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Academy of Letters: a militant form of library

Part 2 Project 2013
Ihsan Hassan
University of Malaya, Malaysia
Why do so few people read? What is the impact of this illiteracy towards democracy? The project begins with a set of research questions which encompasses a wide range of fields. In initiating the inquiry, a book was chosen as a point of departure – a 17th-century Malayo-Javanese romance called Hikayat Panji Semirang was deconstructed as a sort of experimental performance, revealing layers of themes to show how literature unearths interesting facts about the worldview of society and not simply beautiful compositions. The hikayat is a great object to experiment with as it exudes a sophistication largely lost in contemporary Malaysian society, especially its blasé treatment of homosexuality and the free melding of Hindu-Buddhist heritage with Islamic traditions. The same process was also used to analyse the site.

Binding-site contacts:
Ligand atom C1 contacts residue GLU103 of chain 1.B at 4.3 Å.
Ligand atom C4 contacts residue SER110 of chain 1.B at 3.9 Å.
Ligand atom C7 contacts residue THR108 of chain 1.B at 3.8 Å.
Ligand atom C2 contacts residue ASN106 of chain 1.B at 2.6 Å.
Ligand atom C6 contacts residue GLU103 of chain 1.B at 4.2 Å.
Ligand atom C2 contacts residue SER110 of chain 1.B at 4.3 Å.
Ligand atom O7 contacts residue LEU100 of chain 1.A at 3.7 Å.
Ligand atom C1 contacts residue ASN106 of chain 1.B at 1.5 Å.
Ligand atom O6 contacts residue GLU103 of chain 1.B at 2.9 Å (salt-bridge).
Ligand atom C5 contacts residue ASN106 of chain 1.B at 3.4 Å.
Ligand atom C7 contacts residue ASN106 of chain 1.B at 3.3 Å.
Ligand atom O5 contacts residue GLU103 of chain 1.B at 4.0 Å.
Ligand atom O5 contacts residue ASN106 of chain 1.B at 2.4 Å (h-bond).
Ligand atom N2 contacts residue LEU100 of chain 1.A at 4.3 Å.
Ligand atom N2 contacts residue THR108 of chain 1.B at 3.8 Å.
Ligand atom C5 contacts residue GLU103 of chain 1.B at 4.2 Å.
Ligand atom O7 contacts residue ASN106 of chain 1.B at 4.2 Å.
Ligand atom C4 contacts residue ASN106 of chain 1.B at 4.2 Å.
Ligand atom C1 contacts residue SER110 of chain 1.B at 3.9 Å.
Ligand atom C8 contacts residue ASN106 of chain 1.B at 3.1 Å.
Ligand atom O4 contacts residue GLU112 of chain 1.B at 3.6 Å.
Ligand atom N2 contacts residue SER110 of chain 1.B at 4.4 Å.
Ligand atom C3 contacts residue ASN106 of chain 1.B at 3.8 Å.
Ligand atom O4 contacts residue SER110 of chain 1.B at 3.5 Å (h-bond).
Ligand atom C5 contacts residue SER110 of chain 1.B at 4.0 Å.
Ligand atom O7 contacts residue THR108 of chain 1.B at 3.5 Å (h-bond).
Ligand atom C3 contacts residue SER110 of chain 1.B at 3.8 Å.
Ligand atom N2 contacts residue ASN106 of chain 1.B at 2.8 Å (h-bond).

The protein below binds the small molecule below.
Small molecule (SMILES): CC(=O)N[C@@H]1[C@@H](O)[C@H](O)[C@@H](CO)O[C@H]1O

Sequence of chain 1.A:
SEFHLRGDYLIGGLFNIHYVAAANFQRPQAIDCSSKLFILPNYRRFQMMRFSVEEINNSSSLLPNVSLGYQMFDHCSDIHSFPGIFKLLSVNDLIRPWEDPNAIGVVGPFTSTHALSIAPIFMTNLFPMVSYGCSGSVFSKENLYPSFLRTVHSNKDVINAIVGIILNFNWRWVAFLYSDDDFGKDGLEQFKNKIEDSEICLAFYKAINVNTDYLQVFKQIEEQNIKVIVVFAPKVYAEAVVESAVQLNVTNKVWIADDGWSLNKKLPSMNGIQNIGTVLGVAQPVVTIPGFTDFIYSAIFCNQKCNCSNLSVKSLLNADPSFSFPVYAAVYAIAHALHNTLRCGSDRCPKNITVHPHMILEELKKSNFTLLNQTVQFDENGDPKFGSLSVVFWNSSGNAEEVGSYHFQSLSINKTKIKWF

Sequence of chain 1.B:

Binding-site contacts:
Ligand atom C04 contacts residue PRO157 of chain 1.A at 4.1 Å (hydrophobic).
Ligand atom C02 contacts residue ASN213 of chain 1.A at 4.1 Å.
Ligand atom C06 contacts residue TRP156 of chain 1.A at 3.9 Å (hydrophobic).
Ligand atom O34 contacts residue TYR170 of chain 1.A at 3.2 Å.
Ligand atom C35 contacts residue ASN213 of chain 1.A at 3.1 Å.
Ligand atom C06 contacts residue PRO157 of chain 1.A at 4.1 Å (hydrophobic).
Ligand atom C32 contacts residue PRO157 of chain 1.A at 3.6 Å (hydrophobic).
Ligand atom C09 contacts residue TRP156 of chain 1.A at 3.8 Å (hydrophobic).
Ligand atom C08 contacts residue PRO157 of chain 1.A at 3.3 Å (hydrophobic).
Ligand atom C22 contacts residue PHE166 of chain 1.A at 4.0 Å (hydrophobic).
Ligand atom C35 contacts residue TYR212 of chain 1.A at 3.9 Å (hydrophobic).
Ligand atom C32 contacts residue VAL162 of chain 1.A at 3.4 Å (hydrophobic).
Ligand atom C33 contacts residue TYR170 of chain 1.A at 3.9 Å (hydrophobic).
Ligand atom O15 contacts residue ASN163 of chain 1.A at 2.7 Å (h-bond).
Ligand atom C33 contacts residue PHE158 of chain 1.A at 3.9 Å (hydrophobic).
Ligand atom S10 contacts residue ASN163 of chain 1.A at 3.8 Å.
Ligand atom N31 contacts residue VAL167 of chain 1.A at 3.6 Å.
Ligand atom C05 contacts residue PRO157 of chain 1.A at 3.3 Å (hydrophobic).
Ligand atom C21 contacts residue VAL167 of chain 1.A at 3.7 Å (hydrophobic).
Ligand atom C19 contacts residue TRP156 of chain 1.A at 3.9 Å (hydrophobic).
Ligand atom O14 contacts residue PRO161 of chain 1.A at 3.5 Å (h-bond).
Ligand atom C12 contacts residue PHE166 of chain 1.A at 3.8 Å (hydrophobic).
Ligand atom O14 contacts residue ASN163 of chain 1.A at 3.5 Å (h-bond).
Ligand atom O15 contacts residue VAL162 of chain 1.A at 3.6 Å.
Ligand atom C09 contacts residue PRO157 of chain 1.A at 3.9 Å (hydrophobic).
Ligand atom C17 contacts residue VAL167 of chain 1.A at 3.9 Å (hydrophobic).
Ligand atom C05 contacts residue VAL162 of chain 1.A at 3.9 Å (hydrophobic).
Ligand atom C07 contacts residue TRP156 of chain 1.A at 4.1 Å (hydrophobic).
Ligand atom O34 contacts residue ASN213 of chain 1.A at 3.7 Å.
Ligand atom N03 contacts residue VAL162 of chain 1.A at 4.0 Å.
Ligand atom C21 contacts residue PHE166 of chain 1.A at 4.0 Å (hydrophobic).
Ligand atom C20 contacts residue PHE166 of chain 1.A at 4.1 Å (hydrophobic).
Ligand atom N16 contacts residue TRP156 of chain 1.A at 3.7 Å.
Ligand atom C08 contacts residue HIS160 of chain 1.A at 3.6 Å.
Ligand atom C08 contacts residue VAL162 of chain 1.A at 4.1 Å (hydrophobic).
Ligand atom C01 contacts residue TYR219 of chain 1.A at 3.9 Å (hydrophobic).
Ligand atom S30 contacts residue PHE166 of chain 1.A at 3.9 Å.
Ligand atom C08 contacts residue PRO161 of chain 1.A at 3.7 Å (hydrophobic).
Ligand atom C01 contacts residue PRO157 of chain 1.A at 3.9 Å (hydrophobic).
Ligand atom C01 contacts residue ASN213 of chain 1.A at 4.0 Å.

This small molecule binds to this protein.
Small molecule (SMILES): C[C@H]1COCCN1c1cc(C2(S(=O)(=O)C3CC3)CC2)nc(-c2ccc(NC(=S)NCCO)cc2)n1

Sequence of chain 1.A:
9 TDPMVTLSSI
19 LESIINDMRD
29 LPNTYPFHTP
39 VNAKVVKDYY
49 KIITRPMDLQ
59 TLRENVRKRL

Malaysian reading culture as reported by the National Library is sorrowful (in 1997 an average of two pages a year) and is evident in its equally sorrowful centres of learning. Much of its politics of sex tapes and corruption can also be traced back to the lack of reading among the general public who ignore much of real issues in society.

Building more libraries may not be the solution, and in fact a grassroots initiative called Buku Jalanan provided a basis for a model that was then expanded by the design thesis project. They started a street libraries where books are lent with no bureaucracy and for free. Its success lies in its subversion of the idea of a “library”. The library is no longer the passive repository of books for ivory towers and intellectuals but rather a form of activism that takes books out into public spaces and curate them to encourage passer-bys to take up a book.

This is how the project takes its form. It follows the Buku Jalanan model but expands it to work as a full-fledged civic library. In doing so, a mechanised library system is needed so that the librarians become active members of society freed from the drudgery of book sorting to become activists as well curators for a literary and free society.

Ihsan Hassan


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